While you were chomping on Easter bilbies and eggs for a weekend, there were hundreds of plant species across the country celebrating with hearty meals of their own. They might not be able to take down something the size of a human (thank god, we don't need more things that can kill us here), but the Lovecraftian horrors trap and slowly drown insects to get the nutrients they need.
These are Australia's murderous plants.
Over the weekend, Ann Jones at ABC Science unleashed this wonderful inside look at the carnivorous plants of Australia that terrified famed biologist Charles Darwin. Presenting the plants as having a thirst for blood, Jones described the 'hanging swamps of the Blue Mountains' - a forest of Drosera binata - and the gruesome way that they get their nutrients.
The Drosera are sometimes known as 'sundews' because they have tentacle-like leaves with small droplets at their apex. Those droplets are able to stick to passing insects and enclose around them. The insect struggles against the sundew, but that only causes the plants glue to tighten around it further.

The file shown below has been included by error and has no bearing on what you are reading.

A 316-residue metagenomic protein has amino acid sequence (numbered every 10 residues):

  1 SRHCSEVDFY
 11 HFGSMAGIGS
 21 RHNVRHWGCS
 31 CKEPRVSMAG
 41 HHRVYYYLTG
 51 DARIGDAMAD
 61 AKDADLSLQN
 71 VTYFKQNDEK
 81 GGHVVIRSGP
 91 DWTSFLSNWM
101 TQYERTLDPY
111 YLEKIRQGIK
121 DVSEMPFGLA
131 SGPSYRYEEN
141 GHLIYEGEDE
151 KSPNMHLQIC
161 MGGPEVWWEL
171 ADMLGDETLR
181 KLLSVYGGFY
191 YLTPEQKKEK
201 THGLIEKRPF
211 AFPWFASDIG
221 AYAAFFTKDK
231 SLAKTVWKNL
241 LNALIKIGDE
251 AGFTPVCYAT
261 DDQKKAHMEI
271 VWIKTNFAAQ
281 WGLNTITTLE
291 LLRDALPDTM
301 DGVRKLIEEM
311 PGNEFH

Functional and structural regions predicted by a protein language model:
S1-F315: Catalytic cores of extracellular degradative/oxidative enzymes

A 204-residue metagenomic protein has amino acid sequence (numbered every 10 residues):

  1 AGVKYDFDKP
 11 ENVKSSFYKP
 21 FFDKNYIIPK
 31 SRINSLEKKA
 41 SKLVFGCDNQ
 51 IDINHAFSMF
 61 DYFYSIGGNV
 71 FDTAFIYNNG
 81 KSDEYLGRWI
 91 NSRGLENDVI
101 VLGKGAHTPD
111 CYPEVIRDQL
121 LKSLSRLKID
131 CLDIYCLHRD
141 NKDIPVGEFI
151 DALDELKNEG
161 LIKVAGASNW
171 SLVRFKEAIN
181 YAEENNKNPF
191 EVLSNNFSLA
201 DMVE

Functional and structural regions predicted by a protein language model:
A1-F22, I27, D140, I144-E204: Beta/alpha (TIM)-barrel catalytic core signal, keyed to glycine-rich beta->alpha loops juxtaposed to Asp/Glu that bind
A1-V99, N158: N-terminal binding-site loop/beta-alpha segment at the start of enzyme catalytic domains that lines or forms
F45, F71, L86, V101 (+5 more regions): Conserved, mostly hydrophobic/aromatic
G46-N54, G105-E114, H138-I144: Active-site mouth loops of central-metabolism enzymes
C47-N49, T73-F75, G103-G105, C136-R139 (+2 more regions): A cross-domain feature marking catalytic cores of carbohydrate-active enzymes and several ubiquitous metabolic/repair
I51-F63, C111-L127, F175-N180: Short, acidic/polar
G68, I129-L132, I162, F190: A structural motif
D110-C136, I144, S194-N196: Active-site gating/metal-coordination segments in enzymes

They can be incredibly fast - too fast for the human eye to register - when catching prey but it's the digestive process that is really gruesome (if you're a bug).
The video below, from Carnivorous Corner on Youtube, shows a species of Drosera capturing a hoverfly. It stops short of showing the entire thing be digested, but you can clearly see the way that its tiny stalks close around the little beast how it prevents it from getting away.
It's fascinating but also just plain ~weird~. It's kind of hard to watch, in a way.
Poor, little insect.
Once the bug is within Drosera's grasp, enzymes are secreted by the plant and onto the crawly.
You're probably familiar with plants like the Venus Fly trap and the pitcher plants that hang in the forests of Asia, waiting for unsuspecting insects to drop in, unable to get out. Unlike those plants, where the digestive process is contained within the planet, the Drosera aren't shy. They don't hide this process. The insect is 'liquefied within its own exoskeleton'.
Man, nature is lit